WASHINGTON, Nov. 9. President
Roosevelt has Issued invitations for
notable "labor legislation" dinner to
be held at the White House, Tuesday
November 17. The guests will include
many national labor organization
chiefs and several prominent judge;
and executive officials, but it is under
stood that President Gompers, Secre
tary Morrison, Vice President O'Con-
nell and Treasurer Lennon of the
American Federation of Labor are not
included. Labor legislation will be
The guests invited include John
Mitchell of the United Mine Workers
of America, now one of the vice presi
dents of the American Federation of
Labor; President Keefe of the Long
shoremen's Union, President Massey
of the Brotherhood of Railway Train
men; Vice President Duncan of the
Federation of Labor, Grand Chief En
gineer Stone of the Brotherhood of
Locomotive Engineers,' Secretary-
Treasurer Dolan of the International
Association of Steam Shovel and
Dredgeraen, President Faulkner of the
Amalgamated Window Glass Workers
of America, Terrence V. Powderly,
former head of the Knights of Labor,
and Edward J. Gavegan, attorney for
the Central Building Trades Associa
tion of New York.
ONE IN TENNE8SEE.
Mr. W. H. Johnson, a member of Ty
pographical Union No. 11, was elected
to the legislature from Shelby coun
ty last Tuesday by a good majority
in fact, he led the ticket. Mr. John
son was a member of the last legisla
ture, and did good service for his fel
low unionists, and will do so again.
He was endorsed by both tickets, and
has the honor of receiving more votes
than any candidate on either ticket.
Memphis Co-Operative Common
SAME THING HERE.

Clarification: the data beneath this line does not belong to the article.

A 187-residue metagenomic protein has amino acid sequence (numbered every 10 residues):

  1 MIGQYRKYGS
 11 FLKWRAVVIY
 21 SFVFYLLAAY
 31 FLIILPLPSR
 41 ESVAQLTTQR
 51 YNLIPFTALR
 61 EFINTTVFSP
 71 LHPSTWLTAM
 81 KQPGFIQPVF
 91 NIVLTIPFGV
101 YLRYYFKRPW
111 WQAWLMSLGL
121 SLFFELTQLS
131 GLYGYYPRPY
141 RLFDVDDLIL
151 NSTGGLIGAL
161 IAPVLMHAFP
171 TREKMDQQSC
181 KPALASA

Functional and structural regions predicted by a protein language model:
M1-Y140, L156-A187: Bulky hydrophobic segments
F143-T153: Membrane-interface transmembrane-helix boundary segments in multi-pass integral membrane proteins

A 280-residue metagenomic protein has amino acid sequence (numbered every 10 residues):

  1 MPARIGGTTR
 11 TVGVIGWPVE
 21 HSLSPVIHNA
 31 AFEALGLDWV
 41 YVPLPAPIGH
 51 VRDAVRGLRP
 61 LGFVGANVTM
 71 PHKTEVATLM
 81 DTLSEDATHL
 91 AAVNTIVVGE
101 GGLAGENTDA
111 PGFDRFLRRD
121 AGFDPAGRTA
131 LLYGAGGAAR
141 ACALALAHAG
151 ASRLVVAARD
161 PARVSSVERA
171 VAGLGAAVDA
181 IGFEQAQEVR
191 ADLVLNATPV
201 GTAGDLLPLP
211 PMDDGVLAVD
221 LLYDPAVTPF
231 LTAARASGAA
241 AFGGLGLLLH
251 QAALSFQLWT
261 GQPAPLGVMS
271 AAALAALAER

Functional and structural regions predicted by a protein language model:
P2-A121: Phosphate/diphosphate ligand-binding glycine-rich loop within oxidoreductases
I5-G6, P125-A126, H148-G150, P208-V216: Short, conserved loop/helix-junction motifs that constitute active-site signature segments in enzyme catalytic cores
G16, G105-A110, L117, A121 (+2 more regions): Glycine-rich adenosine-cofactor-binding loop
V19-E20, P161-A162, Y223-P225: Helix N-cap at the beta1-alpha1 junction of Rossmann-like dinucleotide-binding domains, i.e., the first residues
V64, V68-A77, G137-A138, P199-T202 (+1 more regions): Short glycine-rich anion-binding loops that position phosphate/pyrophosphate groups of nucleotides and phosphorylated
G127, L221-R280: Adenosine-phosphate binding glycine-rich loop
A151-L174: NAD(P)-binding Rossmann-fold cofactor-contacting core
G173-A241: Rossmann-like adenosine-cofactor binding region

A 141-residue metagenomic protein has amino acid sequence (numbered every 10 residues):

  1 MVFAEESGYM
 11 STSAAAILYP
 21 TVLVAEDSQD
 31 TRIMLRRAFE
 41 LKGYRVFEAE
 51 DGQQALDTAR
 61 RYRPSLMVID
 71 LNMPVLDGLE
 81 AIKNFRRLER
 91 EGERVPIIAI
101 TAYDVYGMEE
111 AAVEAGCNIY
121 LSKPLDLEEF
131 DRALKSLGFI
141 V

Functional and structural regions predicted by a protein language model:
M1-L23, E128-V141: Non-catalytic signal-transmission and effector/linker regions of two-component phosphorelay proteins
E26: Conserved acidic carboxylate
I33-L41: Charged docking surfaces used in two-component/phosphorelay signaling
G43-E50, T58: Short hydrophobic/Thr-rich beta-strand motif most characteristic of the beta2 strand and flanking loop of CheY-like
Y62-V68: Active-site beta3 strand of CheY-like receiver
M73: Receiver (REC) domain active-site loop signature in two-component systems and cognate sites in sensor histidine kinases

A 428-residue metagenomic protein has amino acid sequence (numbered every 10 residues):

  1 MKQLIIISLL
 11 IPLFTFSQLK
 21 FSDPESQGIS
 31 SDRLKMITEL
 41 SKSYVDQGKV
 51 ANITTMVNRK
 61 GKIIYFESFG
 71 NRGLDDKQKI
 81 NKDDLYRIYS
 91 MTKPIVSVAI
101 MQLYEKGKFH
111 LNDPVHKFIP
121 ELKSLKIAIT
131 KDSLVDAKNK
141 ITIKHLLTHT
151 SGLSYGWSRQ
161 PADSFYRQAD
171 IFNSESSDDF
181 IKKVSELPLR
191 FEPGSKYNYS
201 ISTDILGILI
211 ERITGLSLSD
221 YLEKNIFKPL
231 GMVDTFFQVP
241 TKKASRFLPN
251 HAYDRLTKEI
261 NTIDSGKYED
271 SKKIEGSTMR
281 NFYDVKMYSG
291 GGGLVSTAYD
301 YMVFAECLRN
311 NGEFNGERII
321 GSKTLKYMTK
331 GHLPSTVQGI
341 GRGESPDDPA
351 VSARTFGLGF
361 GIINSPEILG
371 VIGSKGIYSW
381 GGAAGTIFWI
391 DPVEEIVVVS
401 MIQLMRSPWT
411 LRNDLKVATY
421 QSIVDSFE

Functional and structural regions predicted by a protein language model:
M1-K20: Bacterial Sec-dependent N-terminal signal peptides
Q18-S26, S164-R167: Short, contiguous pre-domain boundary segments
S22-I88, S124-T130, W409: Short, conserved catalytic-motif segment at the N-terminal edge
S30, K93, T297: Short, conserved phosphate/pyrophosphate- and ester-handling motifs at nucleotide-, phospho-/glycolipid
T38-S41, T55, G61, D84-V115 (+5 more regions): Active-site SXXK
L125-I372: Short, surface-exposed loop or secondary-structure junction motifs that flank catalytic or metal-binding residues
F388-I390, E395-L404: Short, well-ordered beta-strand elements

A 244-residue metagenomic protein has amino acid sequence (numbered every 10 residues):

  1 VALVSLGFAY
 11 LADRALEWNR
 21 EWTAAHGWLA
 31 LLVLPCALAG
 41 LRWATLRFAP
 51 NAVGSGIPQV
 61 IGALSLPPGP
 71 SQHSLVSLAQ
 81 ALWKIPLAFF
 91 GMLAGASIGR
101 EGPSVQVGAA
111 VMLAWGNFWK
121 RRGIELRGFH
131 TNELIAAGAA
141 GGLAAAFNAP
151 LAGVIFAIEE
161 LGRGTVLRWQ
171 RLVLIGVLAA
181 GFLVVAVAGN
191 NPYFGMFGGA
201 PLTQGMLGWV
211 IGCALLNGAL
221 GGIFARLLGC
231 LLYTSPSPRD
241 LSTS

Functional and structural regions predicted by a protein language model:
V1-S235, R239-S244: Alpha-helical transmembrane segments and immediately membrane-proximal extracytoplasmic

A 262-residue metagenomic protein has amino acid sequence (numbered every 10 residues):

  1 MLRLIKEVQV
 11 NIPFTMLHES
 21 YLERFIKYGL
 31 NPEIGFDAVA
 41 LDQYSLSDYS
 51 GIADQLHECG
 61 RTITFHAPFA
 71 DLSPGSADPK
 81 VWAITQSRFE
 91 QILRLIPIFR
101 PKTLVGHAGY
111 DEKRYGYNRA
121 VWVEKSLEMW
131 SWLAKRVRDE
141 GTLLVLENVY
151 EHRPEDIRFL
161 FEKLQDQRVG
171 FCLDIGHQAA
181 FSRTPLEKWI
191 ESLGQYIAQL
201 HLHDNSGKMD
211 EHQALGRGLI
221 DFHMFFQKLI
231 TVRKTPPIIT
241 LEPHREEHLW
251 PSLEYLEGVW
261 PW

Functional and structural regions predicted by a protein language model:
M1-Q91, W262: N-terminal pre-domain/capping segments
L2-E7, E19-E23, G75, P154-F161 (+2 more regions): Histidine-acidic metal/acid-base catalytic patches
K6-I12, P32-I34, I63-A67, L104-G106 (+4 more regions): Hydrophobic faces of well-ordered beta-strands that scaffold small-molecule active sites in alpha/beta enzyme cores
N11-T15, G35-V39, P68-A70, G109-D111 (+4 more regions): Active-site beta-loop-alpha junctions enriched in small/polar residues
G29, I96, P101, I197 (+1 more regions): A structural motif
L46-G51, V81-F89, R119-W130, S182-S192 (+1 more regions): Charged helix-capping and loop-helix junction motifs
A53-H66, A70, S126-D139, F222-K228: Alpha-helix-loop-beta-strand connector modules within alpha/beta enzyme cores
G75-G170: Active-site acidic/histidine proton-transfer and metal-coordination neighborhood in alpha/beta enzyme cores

This Applies to The Wageworker and
to Good Old Nebraska.
The election is over and Taft, the
father of injunctions, has been elected
president; not we believe by the hon
est convictions of a majority of the in
telligent wage earners of htis country,
but by various and divers methods
A Series off Articles Relating to Lincoln
Business Enterprises that Should
Command Lincoln Support
Funny, isn't it? Some Lincoln people think they
mast go to Omaha if they' would purchase Something a i
little extra good. And some Omaha people go to Chi
cago with the same idea rattling around in their heads.
And some Chicago people go to New York with the same
foolish idea, only to learn that some silly and senseless
New Yorkers think they must go to London or Paris if
they would get the very best of just what they want.
A few years ago a rich Chicago man learned that he was
suffering from a peculiar ailment. Being possessed of
the very , common notion that a foreign country would
have to produce the surgeon who -could attend to' his
case, the Chicago man rushed off to Berlin to consult a
noted surgeon of that cityp The German surgeon ex- ,
nminedthe man thoroughly-and then said: - ;
. ; -'I Van do nothing for 'jim, su'- Ton? case baffles
my skill. But I know a surgeon Avho ean perform the ,
needed operation and who can, if anybody can. restore
you to health."
"Where may I find him?" queried the Chicago' man.
"In Rochester, Minnesota." was the astonishing reply.
The best part of this story is that it is absolutely
true, and it proves the contention of The Wageworker
that the best of everything may be found right at home
if it can be found anywhere in all this wide world.
There is the little matter of flour little insofar as
one family's consumption may be concerned, but im
mense in the aggregate. Why should Lincoln people buy
flour made in Minneapolis, when a flour as well made from
wheat that is at good, or better, as the wheat ground